Think of your Denise whom you are treating. Have you overlooked reviewing the following? Think, as I stated the obvious to Denise, "Life is full of stress, but stress is never the sole 'cause' of abuse. We all have stress, and most are able to find ways of coping with it without abusing others." After several sessions Denise stated, "I would have never thought about taking stress and turning it into screams or put-downs for Robert or my children. If I can make this choice, Robert has the same choice. Doesn't he?" This dispelled Urban Legend or myth #3 that stress caused Robert's constant name calling, put-downs, criticisms, and sarcasms.
Legend or Myth#4 - Insecurity
Think about Urban Legend or Myth #4, insecurity, if you will. To stand tall the Great Catch, Robert, has to keep his heal in Denise's neck. Do you see the visualization here of a man standing over "his woman" who is on the floor with his heal in her neck? This is the visualization Alice, another client created during a session. Her Great Catch was Rico. Ask yourself: Do you need to clarify the one-up status the "great catch" is creating? Do you need to provide the following insight via general global statements from Patricia Evans, Verbal Abuse: Survivors Speak Out, "I have found that many men depend almost entirely on a woman to make life comfortable and secure. If she fails to do it perfectly or if she resists, then his security is threatened, and he strikes back. The basis of his insecurity is his need to have subservience and dependence on him."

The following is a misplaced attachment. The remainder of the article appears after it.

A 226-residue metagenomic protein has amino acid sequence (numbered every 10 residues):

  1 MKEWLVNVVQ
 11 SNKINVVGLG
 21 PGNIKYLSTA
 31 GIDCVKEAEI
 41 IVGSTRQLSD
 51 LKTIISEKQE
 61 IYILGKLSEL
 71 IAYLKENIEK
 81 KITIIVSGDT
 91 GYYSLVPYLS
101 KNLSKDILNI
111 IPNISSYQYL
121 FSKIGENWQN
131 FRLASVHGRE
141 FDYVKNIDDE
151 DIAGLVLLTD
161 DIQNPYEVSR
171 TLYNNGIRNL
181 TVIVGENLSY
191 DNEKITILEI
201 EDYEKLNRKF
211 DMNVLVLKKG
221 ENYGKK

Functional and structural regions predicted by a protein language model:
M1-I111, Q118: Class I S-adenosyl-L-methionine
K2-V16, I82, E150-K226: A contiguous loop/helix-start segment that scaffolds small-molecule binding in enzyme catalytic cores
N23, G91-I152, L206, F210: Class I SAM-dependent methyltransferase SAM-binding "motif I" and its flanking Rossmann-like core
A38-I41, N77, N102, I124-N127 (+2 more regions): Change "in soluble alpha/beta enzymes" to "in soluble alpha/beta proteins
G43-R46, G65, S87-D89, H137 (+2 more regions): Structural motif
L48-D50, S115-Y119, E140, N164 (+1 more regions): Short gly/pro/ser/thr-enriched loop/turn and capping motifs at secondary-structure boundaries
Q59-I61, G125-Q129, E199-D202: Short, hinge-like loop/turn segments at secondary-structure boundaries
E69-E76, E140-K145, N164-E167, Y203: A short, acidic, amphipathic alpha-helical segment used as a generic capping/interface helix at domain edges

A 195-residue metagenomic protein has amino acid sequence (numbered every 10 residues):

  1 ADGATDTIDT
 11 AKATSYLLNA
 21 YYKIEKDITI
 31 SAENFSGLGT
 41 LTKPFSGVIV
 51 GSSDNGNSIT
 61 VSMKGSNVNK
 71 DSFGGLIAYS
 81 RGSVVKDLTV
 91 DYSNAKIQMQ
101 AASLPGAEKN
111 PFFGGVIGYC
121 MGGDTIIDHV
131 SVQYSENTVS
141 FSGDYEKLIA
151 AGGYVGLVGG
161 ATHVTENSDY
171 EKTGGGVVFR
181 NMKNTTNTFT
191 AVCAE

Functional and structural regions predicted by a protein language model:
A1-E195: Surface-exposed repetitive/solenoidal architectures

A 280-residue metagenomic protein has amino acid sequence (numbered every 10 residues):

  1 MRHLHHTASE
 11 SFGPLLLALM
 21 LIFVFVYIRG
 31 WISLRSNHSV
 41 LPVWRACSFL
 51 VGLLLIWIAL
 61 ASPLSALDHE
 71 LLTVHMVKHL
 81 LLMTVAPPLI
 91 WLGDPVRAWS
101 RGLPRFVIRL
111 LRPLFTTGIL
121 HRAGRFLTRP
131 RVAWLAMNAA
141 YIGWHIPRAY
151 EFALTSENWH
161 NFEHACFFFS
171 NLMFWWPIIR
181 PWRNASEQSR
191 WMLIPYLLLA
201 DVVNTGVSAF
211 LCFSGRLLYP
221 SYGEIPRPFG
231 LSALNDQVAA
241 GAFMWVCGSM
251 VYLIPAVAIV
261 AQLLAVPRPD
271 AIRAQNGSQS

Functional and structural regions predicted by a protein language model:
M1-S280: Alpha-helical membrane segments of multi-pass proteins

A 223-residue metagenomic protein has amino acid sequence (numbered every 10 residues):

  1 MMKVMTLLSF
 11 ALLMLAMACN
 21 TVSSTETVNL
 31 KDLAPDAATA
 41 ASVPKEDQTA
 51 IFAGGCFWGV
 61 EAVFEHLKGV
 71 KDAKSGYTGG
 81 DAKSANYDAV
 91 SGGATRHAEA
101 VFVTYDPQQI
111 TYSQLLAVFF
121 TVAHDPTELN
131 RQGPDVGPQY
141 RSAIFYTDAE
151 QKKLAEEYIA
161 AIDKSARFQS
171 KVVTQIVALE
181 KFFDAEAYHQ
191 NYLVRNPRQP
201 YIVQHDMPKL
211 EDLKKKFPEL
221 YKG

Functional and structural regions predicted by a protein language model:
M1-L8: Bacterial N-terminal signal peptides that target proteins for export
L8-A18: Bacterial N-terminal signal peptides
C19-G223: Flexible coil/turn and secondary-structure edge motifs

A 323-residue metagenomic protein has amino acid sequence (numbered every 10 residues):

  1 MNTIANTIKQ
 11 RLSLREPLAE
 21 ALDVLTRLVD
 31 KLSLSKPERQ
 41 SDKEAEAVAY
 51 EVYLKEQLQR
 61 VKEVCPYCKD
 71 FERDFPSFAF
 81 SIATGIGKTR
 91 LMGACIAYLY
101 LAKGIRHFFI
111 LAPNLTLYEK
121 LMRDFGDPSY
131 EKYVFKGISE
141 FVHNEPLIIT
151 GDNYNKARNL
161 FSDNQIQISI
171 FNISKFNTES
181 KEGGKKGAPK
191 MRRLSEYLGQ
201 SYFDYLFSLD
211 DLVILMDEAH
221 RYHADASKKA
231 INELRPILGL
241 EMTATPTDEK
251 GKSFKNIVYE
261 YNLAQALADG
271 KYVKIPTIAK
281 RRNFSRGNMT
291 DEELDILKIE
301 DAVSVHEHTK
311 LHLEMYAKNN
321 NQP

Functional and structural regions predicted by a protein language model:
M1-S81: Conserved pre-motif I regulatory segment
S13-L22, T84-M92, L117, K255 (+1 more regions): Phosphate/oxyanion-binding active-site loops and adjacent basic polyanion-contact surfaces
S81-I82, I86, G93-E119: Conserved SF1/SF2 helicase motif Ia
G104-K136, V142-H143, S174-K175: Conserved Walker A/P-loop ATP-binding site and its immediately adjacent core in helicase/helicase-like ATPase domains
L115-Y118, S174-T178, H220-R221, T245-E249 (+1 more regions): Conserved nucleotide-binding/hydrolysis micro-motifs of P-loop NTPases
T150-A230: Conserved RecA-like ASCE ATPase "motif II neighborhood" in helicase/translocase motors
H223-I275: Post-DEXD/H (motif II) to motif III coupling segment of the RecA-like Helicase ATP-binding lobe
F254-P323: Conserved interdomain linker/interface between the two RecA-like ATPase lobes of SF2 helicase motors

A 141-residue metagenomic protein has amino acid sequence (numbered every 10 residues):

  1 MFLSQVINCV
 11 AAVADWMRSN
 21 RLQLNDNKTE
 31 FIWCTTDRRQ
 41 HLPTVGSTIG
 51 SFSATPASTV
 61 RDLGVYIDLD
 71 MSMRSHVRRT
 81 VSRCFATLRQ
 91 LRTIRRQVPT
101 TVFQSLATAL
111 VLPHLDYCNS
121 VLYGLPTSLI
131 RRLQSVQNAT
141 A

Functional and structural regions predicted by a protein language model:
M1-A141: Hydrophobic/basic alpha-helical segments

So what do you think? Do you need to review the insecurity urban legend or myth with one of your clients in their next session?
Urban Legend or Myth #5 - Inner Feelings: Popular psychology teaches that people should express their inner feelings. And, of course, there is a certain amount of truth in this basic therapy premise. However, where do you draw the line in this legendary version of the truth? How, when, and how much do you encourage the venting of anger, in the name of once it is out in the open your client will feel better. As you know this treatment strategy can be dangerous when given to a violent, controlling partner. Alice's boyfriend, Rico, already believed that he had the right to impose his moods on Alice.
Are you surprised to know that National Institute of Health studies have illustrated that people who vent their anger become even angrier. Sometimes these sessions lead to the encouragement of abusive people to "vent their emotions." The result is that they feel they have gained authoritative support for their explosive tirades. As you know, what Rico needed to do was to stop thinking so much about himself and his injured feelings. He needed to find more appropriate ways to express himself, but more importantly, he needed to stop his verbal assaults on Alice.
My rule of thumb is: Communication skills can only be taught once physical and verbal abuse has ceased.
5-Point Urban Legend or Myth Checklist
After you assess the appropriateness of these 5 urban legends or myths for inclusion in a future therapy session, this will bring us to the next track. We will discuss reconstructing the reality of self-blame experienced by your client. The use of B-A-D questions will be presented.
Peer-Reviewed Journal Article References: